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Supreme Court rejects Arizona’s appeal of law on harboring immigrants

By Mauro Whiteman
Cronkite News Service


WASHINGTON – The U.S. Supreme Court let stand a lower court ruling Monday that blocked an Arizona law that would make it a crime to harbor, transport or conceal an illegal immigrant.

The high court denied, without comment, Arizona’s appeal of a 9th U.S. Circuit Court of Appeals ruling that the law was too vaguely written and was pre-empted by federal law.

The circuit court’s October decision upheld a federal district court ruling that enjoined enforcement of the law in September 2012. Monday’s Supreme Court decision is the latest in a series of court battles over parts of SB 1070, the state’s controversial immigration enforcement measure.

Arizona Gov. Jan Brewer called the high court’s refusal to hear the case “yet another blow to a state’s responsibility and authority to enforce public safety and defend the well-being of its citizens.”

“Arizona’s ability to combat criminal elements of illegal immigration in our own state is further eroded,” Brewer said in a statement emailed by her spokeswoman, Ann Dockendorff.

But opponents welcomed what they saw as the correct ruling by the Supreme Court.

“In a sense, it’s a very simple case in that SB 1070 is a deeply flawed, unconstitutional law,” said Omar Jadwat, an American Civil Liberties Union attorney representing Valle Del Sol Inc. and others who challenged the law.

Jadwat said the fight to dismantle the law is likely to be a prolonged, messy effort.

“It’s a big mess in the sense that Arizona has essentially failed at every stage to defend this law,” he said.

Jadwat said the case has “a lot of moving parts,” including the federal government’s challenge of SB 1070 that came before the Supreme Court in 2012, as well as further district court challenges taking place in Arizona.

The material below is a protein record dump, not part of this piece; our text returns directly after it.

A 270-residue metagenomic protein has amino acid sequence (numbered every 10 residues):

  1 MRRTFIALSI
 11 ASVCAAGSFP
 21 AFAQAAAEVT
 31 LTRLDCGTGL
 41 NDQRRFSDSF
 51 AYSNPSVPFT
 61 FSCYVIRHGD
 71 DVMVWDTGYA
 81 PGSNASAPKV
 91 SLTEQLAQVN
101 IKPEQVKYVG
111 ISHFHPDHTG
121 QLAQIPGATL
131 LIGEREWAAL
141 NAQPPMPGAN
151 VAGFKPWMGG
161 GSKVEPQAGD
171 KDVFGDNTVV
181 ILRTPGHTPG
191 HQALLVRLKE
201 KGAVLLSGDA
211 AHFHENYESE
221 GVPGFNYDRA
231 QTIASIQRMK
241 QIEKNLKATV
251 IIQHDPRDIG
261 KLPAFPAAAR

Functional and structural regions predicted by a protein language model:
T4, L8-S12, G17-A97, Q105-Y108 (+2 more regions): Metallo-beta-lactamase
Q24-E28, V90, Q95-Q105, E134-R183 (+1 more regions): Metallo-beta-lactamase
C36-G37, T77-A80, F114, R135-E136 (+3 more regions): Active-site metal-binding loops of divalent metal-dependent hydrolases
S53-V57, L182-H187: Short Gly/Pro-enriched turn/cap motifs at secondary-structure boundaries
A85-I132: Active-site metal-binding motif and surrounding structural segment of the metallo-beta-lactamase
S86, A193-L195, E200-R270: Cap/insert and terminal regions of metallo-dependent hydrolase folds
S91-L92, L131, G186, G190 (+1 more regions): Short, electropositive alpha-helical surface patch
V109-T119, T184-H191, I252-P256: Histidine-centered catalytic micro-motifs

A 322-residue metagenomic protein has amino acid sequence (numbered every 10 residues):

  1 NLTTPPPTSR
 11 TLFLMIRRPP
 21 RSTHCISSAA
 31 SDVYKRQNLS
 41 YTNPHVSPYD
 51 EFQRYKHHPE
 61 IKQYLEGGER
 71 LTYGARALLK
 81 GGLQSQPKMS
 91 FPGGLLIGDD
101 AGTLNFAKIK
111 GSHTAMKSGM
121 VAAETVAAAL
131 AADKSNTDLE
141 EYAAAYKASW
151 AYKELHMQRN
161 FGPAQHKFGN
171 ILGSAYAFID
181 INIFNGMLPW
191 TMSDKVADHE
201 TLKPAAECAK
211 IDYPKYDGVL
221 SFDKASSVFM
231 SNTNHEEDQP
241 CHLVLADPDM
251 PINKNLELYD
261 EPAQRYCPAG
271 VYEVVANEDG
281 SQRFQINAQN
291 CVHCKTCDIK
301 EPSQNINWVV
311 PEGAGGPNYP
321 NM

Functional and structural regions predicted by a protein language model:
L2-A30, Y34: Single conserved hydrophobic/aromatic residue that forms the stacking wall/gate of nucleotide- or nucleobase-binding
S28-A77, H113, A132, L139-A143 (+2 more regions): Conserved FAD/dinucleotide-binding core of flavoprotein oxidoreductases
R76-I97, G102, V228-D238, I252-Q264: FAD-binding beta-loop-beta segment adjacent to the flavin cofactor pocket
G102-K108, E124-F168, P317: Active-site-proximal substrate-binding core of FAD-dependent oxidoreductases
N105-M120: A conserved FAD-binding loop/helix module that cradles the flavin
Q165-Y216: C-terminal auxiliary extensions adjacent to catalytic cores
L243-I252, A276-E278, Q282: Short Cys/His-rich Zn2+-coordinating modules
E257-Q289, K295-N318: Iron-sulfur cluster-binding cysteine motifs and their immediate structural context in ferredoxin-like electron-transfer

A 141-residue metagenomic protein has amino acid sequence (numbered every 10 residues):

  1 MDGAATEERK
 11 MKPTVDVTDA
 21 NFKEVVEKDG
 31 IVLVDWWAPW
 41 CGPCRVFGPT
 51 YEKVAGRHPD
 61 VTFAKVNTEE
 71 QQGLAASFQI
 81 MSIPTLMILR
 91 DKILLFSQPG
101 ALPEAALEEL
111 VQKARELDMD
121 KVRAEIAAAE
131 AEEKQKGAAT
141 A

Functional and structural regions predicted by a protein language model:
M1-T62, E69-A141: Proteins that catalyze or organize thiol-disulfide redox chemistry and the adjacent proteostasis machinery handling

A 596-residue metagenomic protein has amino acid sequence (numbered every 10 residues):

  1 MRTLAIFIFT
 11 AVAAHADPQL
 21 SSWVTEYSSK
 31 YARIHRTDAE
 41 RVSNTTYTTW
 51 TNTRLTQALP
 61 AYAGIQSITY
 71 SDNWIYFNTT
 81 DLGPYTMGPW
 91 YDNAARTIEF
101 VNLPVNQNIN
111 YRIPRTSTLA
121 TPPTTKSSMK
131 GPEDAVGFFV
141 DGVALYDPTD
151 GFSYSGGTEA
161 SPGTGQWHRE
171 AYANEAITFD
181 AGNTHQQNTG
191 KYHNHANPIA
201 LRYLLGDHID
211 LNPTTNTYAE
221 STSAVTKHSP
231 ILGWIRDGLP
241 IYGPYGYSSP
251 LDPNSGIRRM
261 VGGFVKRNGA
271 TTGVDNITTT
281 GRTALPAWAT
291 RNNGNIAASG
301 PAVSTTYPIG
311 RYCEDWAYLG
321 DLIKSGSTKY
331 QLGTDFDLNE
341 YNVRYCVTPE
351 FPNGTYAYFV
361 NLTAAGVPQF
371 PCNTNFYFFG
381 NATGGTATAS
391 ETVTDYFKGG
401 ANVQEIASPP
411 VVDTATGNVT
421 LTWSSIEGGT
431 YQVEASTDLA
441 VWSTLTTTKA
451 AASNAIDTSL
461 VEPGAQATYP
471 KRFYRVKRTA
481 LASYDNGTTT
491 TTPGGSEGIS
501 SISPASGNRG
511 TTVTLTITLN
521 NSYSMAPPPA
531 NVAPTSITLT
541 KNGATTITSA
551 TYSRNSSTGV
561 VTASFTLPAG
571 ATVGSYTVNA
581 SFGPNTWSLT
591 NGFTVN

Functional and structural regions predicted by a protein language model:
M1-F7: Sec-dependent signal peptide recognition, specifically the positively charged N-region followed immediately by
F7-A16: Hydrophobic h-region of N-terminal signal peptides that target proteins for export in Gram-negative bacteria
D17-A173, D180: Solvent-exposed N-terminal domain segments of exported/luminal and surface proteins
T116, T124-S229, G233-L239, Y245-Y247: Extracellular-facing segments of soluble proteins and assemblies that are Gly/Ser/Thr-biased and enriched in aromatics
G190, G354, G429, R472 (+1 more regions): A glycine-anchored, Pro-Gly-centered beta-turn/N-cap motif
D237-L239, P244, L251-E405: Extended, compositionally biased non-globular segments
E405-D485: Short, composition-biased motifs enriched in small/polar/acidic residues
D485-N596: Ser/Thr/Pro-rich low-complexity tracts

In the 9th U.S. Circuit Court of Appeals ruling from October, the harboring and transporting provisions of SB 1070 – which became law as section 13-2929 of state law – was blocked for two reasons: vagueness and its conflict with federal law.

Part of the ruling had the three-judge panel that issued the ruling breaking out its Oxford dictionary.

The judges took issue with the law’s phrase that it applied to a person “in violation of a criminal offense,” which it called “nonsensical” with “no discernable meaning.” Using a traditional definition of offense as “a violation of the law,” the court said, a violation of an offense would be a violation of a violation.

Beyond the law’s vagueness, the court said it conflicted with federal law that already outlaws and punishes the transportation and harboring of illegal immigrants. Discrepancy between Arizona’s law and existing federal law would void the state’s law due to federal supremacy.

Garrett Roe, director of the Immigration Reform Law Institute, said there is a lack of legal guidance for pre-emption when state law “mirrors the federal law.”

“Obviously, we would have like to see the Supreme Court take up the case,” said Roe, whose organization had filed a brief in support of the state’s appeal.

A spokeswoman for Attorney General Tom Horne could not immediately provide comment on the ruling Monday.

But Jadwat said he expects to see more challenges from Arizona as courts strike down SB 1070 provisions.

“The problem is Arizona refuses to accept the (court) decisions and the writing on the wall,” he said.

Featured Photo: Gov. Jan Brewer, shown here after the Supreme Court’s 2012 hearing before it upheld part and struck down part of SB 1070, called the court’s latest decision “yet another blow” to the state’s ability to defend its residents. (Cronkite News Service photo by Stephanie Snyder)

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